How Black Culinary Historians Are Rewriting the History of American Food

Historians in the News
tags: African American history, food



Much of American cuisine is fusion food. Yes, even apple pie. European colonists brought apple trees, which originated in Asia, to these shores. And other foods came from other lands. Hamburger, pizza, and tacos, we know, came here from Germany, Italy, and Mexico, respectively.

Generally left out of the discussion of American cuisine, though, are the Indigenous foodways, which enabled early settlers to survive, as well as the influence of enslaved Africans that shaped our culinary heritage, particularly in the South. The latter is something Black food historians such as journalist Donna Battle Pierce, and James Beard Award-winners Michael Twitty and Adrian Miller, are helping to change.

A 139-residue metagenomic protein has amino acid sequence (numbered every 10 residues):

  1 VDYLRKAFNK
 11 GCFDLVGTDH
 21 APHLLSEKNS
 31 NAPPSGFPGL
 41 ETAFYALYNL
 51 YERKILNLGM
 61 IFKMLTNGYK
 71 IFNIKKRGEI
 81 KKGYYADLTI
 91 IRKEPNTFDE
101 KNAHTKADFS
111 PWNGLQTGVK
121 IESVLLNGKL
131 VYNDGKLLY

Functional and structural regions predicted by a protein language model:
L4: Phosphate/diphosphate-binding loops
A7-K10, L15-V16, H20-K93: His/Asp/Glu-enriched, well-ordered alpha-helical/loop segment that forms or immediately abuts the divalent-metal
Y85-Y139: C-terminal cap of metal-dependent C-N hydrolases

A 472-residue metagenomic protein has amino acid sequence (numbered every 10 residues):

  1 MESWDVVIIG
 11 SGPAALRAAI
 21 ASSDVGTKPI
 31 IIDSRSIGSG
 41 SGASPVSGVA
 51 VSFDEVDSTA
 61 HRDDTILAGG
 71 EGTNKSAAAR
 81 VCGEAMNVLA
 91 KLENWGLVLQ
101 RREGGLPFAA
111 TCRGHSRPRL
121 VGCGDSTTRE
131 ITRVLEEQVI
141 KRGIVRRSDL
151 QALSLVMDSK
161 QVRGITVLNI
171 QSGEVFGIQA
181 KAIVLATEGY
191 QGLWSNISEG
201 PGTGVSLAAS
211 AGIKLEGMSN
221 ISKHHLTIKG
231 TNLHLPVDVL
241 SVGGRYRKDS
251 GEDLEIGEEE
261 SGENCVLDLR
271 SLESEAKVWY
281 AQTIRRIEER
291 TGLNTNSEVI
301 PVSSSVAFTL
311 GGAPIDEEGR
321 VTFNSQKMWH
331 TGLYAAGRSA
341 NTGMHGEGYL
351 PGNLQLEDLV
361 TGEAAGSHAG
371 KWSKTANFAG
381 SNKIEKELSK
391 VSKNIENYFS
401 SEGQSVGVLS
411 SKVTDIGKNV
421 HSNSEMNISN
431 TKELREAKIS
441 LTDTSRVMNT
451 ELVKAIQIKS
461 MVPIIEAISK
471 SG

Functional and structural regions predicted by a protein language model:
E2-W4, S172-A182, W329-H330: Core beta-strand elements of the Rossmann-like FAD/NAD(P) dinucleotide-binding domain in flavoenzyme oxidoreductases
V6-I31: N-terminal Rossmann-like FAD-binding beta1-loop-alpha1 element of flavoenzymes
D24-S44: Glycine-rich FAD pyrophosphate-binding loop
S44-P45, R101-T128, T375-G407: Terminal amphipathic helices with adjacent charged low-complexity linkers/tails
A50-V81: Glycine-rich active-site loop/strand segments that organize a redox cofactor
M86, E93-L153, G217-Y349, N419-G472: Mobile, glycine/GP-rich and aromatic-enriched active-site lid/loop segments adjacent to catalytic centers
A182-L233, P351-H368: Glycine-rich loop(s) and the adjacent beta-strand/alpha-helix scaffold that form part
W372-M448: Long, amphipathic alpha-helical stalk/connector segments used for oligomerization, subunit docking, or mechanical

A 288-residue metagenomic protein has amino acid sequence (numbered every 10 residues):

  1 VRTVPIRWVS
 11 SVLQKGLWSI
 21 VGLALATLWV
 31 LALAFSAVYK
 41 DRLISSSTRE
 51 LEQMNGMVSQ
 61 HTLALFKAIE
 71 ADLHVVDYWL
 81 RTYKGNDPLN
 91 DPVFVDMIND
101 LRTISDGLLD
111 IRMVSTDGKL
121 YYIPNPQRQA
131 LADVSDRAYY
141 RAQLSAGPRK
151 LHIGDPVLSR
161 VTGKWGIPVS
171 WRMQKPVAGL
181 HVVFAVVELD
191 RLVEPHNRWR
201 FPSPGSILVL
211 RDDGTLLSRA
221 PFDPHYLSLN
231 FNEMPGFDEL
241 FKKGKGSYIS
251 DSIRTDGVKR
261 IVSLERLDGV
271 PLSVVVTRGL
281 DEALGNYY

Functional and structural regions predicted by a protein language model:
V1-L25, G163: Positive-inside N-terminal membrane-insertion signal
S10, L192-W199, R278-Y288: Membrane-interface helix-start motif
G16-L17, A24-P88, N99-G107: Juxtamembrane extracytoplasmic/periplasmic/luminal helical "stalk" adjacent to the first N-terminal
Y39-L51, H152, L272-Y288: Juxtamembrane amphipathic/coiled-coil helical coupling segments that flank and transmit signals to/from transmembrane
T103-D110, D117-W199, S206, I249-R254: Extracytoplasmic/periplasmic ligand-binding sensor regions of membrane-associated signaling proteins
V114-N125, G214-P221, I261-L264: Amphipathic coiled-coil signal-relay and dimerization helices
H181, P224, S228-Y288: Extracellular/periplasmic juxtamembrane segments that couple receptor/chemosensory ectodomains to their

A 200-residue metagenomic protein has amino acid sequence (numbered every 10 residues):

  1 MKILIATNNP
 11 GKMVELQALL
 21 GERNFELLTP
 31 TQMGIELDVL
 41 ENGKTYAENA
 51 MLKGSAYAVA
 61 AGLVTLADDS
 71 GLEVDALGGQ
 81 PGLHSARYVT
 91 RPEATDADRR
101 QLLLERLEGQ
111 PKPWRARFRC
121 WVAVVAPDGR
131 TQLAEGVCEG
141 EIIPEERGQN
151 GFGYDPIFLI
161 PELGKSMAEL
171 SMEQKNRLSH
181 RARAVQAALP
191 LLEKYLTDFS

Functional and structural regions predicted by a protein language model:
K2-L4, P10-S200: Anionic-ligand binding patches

The narrative that emerges is complex and inextricably tied to place.

In his book, The Cooking Gene, Twitty explores these complexities, while sharing how his personal ancestry intertwines with American and African food traditions.  He cites the research of historian Stephen D. Behrendt, who documents the relationship between those who were enslaved and the crops they planted grew and harvested that contributed to the wealth of the United States.

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